When it comes to being a landlord there are a number of rules and regulations that you need to stick to. Otherwise, you might be issued a fine, or worse, caught up in a court case.
Most of the time this can happen by accident, as landlords are typically meticulous when it comes to looking after their businesses. However, as the problem of rogue landlords is becoming more severe, the government and other regulatory bodies are becoming stricter.
If you make a mistake you will more than likely find yourself in trouble. Here we look at three legal issues for landlords to avoid and what you can do if you find yourself on the wrong side of the law:
1. Failing to place your deposits in a protection scheme
To prevent falling foul of this legal issue make sure you register your tenants’ deposits in a Government-backed protection scheme. This must be done within 30 days of receiving it. You also need to provide tenants with information on the scheme you have used within the same time frame.
If you fail to register your tenants’ deposits on time or provide them with the required information then the first thing you need to do is contact a registered deposit protection scheme and explain the situation.
Otherwise, you could face a fine of up to three times the amount of the original deposit. On top of this, it can cause issues if you later need to evict your tenant.
In England and Wales, landlords can register tenancy deposits with one of the following:
2. Not paying the right amount of tax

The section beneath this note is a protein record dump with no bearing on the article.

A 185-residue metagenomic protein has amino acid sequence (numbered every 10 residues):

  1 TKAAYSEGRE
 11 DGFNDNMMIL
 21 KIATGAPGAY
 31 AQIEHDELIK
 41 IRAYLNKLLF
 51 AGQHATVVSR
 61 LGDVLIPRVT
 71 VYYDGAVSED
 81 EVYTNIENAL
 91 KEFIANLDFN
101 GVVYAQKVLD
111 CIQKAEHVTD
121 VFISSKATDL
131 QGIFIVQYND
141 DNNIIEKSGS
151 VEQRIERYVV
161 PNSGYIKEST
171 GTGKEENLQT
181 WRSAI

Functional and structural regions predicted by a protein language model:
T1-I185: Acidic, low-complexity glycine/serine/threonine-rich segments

Paying the right amount of tax on time is extremely important for all landlords. If you don’t, HMRC could audit your entire business and even take you to court if they believe you are committing tax evasion.
Each year the Government issues deadline dates for registering for self-assessment and sending in your self-assessment tax forms, so there is no excuse when it comes to remembering.
If you are struggling to fill in your tax forms then the Government also offers advice online and by phone. Otherwise, you can hire an accountant to make sure everything is done correctly.
3. Leaving properties in disrepair
All private rented accommodation in the UK needs to meet certain standards before it can be let. If yours fails to do so you could find yourself in a lot of trouble.
For example, all of your properties must:
- be fitted with fire alarms on each floor
- have safe wiring
- have annual gas checks
Your landlord insurance can help cover the costs of any repairs to your property. However, when you do decide to invest in a property you should make sure your budget factors in maintenance costs.
In case of any changes that affect these legal issues for landlords to avoid, you can stay up to date with Landlord News.
Disclaimer: The opinions and views expressed in the above article are those of the author only and are for guidance purposes only. The author disclaims any liability for reliance upon those opinions and would encourage readers to rely upon more than one source before making a decision based on the information.